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Winter Wheat Off to a Rocky Start

This year’s hard red winter wheat crop is in a perilous position. While some rain fell from southeast Kansas through Oklahoma into northeast Texas, less than half an inch has fallen in the region this November. Some areas received even less rain.

“Winter wheat has had a tougher start than normal in southwest Nebraska,” said Marshall Nelms, who works with insurance officers in western Nebraska and is involved in his family’s farming operation. “The wheat planted in summer fallow rotations has average emergence and has some good potential yet. The wheat seeded in continuous rotations has below-average emergence and, in some of the driest areas, spotty emergence with some spots of no emergence due to the need for more moisture. 

“It is early in the growing season, but it certainly makes it tougher to grow an above-average crop in 2021.”

The recent dry spell compounds the challenges for farmers in southeast Nebraska and northeast Kansas, who faced drought conditions this past growing season, said Tony Jesina, senior vice president for crop insurance.

Many producers delayed planting, waiting for rain that never materialized. They then had to plant into dust as the drought widened.

“The crop is behind going into winter, making it more susceptible to winter kill,” Jesina said.

U.S. Drought Monitor November 17 2020

Image Source: The National Drought Mitigation Center, University of Nebraska-Lincoln

With 89% of the crop emerged as of November 22, 2020, 21% is rated poor/very poor and 43% good/excellent by USDA’s National Ag Statistic Service. This compares with 14% on the low end and 52% on the high end at the same time last year.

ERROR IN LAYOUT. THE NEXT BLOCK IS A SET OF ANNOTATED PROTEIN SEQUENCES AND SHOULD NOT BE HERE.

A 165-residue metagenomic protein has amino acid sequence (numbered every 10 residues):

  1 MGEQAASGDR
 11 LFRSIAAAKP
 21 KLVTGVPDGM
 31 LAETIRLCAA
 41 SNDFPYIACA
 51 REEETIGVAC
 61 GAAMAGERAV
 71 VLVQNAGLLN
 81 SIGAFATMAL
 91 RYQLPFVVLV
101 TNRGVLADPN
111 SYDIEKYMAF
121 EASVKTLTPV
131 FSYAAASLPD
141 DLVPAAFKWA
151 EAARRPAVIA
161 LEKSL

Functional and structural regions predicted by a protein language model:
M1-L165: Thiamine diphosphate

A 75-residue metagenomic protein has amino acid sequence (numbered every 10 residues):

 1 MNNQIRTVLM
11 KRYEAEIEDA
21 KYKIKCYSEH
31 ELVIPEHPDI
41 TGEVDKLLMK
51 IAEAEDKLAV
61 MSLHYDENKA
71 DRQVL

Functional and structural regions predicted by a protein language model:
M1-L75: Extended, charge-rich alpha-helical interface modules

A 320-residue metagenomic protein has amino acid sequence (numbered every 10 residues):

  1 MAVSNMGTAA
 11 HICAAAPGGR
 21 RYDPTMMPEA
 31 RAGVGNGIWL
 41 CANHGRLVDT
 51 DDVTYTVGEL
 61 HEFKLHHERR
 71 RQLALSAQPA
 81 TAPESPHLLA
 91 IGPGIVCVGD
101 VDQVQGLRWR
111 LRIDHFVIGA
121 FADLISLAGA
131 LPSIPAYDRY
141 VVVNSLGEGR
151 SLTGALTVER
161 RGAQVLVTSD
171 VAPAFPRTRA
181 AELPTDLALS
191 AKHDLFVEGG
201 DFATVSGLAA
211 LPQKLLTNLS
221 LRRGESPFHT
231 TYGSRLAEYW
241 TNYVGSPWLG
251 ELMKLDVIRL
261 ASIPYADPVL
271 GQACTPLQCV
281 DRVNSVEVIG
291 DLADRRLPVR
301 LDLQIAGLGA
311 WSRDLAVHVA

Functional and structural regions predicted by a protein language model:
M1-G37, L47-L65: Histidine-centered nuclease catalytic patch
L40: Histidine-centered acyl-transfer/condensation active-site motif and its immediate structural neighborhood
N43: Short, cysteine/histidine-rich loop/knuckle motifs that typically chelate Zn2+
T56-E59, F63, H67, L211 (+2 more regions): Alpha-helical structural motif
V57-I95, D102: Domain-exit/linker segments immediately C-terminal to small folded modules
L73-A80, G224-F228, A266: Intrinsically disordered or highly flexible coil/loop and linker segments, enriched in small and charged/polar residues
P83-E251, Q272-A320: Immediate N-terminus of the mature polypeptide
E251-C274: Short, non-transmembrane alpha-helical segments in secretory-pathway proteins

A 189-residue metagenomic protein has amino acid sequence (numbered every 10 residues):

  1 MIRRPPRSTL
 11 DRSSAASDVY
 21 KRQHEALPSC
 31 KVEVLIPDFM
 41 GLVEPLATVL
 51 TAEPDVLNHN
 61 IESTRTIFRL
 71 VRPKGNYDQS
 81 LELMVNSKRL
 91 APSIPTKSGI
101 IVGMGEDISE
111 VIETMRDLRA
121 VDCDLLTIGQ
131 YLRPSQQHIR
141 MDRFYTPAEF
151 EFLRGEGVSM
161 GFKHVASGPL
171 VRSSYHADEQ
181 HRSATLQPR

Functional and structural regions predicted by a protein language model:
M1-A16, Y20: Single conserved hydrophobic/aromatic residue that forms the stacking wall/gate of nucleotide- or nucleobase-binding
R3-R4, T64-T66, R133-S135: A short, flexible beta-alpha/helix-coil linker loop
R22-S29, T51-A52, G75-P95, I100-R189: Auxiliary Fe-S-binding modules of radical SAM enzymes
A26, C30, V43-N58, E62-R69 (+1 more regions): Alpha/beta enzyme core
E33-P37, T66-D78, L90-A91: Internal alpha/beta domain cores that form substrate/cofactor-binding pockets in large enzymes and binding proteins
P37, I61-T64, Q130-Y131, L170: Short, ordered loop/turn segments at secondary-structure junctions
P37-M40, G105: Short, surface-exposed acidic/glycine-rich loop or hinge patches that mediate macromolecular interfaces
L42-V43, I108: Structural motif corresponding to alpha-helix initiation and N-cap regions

Looking at some key states, only South Dakota has really been spared.

 

Emerged

Condition

Short topsoil moisture

All numbers are %

Poor / very poor

Good / excellent

 

KANSAS

92

26

29

66

NEBRASKA

97

20

39

64

OKLAHOMA

92

14

48

41

SOUTH DAKOTA

97

3

64

53

TEXAS

77

38

24

69

 

Looking ahead

In October, the National Oceanic and Atmospheric Administration declared an official La Niña event. The current magnitude is “moderate,” the strongest since the winter of 2011-12. NOAA forecasts a 95% chance it will continue through the winter and a 65% chance into the spring.

“This suggests continued dryness in the Plains is possible, while active storm patterns bring rain and snow to the Pacific Northwest and across the northern states,” according to Jeff Doran, meteorologist and director of special services at Planalytics.

Marketing implications

Starting out short on moisture gives producers pause in marketing their crop, even during good rallies, Jesina said.

“That’s where Revenue Protection comes in,” he said. “We recommend working even more closely with your crop insurance agent to understand your protection so you can feel confident locking in rallies prompted by weather worries.”

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